Global Leaders Gather in Addis Ababa for World Energy Council Executive Assembly

11 Addis-Ababa-2-456x256August 2015: At the World Energy Council Executive Assembly in Addis Ababa on 25-28 October, discussions will focus on how Africa can grow and create development opportunities whilst also considering evolving climate policies and new resilience challenges.  Already more than 20 ministers from Africa and beyond have confirmed their attendance, together with some of the most influential business and policy figures in the global energy sector.

Discussions at the Assembly will include the challenge of how to get investors and politicians to work together to find ways of overcoming the obstacles that are preventing a flow of capital to Africa, and develop its vast resources in areas such as hydropower, solar, oil and natural gas.

Christoph Frei, Secretary General World Energy Council, said: “With a resilient energy infrastructure, cross border co-operation and investment there are energy resources which could be exploited to the benefit of African prosperity. Critical success factors are the development of technical and financial skills, the enabling of entrepreneurship and the commitment to robust and balanced policies and, in the World Energy Council’s ‘Year of Africa’, we are calling for innovative approaches to deliver progress.”

Hydropower offers real opportunities for providing electricity in Africa where there is significant undeveloped potential with only an estimated 9% of reported hydropower resources developed to date according to the latest World Energy Council Hydropower Report.  Africa is expected to be a major market for future hydropower activity – it offers the chance to bring much needed electricity supplies to regions where energy resources are scarce.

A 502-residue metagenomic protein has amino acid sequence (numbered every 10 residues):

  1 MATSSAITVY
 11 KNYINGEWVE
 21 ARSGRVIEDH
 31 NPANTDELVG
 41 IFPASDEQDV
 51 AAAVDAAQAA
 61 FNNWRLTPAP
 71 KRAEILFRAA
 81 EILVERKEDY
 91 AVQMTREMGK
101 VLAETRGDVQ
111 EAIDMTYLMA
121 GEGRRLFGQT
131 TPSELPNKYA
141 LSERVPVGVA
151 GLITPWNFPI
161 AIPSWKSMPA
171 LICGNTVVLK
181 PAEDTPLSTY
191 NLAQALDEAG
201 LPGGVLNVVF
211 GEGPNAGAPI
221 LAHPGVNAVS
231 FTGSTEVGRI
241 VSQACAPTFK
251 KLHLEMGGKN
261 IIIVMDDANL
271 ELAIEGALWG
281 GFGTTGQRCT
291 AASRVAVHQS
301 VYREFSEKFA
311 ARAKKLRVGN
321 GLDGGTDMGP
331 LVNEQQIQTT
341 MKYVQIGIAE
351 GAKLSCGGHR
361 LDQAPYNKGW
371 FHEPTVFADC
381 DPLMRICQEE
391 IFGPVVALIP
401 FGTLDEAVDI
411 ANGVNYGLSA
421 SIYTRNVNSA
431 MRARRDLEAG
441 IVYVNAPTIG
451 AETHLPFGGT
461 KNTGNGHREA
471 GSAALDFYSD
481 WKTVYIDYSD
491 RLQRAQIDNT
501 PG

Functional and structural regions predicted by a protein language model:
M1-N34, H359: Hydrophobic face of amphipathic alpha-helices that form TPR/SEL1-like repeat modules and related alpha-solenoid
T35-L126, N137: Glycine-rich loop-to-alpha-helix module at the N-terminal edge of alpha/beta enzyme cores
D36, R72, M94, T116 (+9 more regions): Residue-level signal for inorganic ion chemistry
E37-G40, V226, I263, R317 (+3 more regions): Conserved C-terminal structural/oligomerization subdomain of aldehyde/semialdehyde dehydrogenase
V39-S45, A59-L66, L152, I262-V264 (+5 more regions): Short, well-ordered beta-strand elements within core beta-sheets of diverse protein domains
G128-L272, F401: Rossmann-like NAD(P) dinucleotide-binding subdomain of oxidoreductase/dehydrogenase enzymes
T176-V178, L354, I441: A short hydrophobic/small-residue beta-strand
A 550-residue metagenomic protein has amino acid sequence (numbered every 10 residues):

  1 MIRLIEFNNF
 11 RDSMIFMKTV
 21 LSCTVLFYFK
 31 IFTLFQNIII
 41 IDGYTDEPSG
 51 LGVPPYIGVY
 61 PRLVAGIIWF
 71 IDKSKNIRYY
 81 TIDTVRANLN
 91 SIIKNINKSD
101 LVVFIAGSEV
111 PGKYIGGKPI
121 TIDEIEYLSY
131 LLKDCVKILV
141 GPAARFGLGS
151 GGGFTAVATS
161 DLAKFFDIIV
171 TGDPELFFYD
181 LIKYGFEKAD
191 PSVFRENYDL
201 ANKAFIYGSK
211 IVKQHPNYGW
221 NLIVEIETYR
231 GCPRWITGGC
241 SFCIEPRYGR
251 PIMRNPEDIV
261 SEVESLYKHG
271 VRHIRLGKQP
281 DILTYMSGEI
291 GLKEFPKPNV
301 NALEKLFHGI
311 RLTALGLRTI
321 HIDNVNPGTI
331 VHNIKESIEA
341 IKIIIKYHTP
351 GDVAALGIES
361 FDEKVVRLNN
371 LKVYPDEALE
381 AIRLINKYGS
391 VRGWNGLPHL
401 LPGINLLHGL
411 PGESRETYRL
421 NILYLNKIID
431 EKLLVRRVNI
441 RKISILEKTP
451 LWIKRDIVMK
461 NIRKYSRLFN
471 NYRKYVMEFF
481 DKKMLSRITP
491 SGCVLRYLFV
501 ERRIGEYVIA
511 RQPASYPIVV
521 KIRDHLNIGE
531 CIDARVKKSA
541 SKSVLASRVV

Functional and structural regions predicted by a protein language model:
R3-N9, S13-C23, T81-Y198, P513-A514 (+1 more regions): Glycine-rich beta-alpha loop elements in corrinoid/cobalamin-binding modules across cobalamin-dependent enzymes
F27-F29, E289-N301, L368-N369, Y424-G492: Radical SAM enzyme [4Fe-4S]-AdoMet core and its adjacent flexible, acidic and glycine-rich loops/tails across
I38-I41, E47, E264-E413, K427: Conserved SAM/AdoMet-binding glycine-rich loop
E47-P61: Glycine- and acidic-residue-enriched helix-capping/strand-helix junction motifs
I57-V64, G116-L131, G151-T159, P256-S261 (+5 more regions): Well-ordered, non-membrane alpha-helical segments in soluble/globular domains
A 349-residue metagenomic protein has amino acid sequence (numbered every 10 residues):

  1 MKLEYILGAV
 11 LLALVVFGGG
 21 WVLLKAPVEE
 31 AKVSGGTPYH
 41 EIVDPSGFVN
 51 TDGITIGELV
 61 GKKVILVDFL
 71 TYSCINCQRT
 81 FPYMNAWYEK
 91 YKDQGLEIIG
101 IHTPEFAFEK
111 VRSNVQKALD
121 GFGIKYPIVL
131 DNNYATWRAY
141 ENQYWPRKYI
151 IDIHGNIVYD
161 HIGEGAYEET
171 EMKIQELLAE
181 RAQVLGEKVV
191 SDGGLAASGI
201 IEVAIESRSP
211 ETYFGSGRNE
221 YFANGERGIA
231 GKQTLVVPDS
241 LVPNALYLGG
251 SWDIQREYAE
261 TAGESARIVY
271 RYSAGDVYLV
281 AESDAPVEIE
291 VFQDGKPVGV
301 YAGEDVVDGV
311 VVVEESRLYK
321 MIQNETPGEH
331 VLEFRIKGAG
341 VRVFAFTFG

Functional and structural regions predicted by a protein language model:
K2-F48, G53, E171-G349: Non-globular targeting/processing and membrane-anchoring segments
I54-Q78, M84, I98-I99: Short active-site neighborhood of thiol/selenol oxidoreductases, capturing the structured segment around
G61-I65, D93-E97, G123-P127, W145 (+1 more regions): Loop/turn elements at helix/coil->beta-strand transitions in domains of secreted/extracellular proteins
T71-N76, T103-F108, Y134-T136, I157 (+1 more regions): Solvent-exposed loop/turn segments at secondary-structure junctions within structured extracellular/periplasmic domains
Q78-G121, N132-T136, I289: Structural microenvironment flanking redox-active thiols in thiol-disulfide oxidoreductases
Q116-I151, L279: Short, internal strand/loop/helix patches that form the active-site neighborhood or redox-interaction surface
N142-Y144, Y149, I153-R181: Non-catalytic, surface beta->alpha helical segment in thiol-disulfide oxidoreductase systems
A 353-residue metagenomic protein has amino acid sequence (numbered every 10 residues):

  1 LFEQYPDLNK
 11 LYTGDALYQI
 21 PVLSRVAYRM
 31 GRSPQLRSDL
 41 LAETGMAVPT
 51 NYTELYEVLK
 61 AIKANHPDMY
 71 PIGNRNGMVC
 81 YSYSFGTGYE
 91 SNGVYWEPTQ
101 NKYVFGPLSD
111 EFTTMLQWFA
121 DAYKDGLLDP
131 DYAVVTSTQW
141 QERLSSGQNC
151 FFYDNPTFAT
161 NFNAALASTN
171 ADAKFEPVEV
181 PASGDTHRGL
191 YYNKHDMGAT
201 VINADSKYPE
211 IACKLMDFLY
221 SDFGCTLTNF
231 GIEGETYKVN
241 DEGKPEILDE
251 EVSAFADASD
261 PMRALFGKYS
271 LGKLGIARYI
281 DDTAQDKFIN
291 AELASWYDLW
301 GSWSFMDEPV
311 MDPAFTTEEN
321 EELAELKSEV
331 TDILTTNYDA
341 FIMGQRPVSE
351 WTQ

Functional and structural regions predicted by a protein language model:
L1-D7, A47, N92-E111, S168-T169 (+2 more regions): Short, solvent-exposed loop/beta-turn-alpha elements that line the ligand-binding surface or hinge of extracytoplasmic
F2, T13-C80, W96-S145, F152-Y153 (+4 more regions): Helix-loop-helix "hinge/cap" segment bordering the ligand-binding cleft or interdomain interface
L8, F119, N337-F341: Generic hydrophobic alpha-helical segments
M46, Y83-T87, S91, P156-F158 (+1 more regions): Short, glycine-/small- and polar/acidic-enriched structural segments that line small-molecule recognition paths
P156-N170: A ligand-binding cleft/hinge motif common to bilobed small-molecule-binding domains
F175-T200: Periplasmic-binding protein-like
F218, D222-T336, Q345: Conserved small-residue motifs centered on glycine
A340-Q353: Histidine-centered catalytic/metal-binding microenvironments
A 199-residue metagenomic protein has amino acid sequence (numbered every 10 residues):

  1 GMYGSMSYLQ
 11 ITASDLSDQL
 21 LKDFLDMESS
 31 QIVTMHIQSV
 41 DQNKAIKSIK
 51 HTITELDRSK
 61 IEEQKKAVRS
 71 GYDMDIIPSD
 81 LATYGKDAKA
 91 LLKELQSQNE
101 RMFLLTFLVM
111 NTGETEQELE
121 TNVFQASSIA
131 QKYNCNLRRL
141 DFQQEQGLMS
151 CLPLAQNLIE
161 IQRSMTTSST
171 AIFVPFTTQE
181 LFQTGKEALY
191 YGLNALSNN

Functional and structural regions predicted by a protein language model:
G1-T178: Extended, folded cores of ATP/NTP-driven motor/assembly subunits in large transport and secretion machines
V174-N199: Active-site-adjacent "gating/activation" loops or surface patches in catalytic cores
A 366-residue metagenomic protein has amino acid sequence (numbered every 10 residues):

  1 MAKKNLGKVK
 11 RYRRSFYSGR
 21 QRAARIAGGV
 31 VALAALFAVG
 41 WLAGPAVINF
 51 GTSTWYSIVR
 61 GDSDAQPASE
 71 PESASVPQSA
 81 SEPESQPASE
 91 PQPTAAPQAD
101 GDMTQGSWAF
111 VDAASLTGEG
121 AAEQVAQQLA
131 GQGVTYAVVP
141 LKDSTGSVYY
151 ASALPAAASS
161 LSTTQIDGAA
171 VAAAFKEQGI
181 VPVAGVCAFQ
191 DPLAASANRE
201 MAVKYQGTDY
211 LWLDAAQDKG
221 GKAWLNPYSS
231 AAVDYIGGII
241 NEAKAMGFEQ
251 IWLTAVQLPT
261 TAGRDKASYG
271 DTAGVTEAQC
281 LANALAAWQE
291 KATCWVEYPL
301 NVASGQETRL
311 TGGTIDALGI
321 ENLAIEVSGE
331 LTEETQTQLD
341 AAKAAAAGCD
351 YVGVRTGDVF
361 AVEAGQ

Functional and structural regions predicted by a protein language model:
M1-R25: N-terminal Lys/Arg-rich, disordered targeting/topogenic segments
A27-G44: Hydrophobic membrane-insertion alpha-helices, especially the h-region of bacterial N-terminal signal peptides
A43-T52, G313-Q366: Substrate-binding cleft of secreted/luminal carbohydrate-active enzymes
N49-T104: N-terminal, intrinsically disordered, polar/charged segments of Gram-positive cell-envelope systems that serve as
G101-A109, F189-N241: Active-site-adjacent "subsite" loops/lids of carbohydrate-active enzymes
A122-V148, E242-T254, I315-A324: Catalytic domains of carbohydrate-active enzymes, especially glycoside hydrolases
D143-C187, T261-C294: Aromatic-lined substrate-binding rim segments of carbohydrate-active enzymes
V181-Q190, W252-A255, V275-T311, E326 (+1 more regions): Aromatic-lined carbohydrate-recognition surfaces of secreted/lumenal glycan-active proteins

In particular, the markets of Ethiopia, Democratic Republic of Congo, Angola and Cameroon have significant undeveloped resources.  Regional African co-operation bodies, including the Eastern Africa Power Pool, the Western Africa Power Pool and the Southern Africa Power Pool have the potential to drive further development of hydropower where domestic resources could be developed for export to neighbouring countries with strong demand. However, cross-border issues have affected the progress of hydropower projects such as the 6,000MW hydroelectric project which it was hoped would bring energy self-sufficiency to Ethiopia.

Frei said: “There are enormous energy resources in sub-Saharan Africa – 30% of the world’s energy commodities can be found here. But regional integration, market creation and development of long value chains will be essential to maximise their potential for the region where regional co-operation is a key factor.

“Despite good growth signals from a number of countries in the region there is still a lack of investment. In our World Energy Council Scenarios Report, we estimate that an investment of between $1.2 trillion and $1.4 trillion is needed to meet the energy demands of the region by 2050.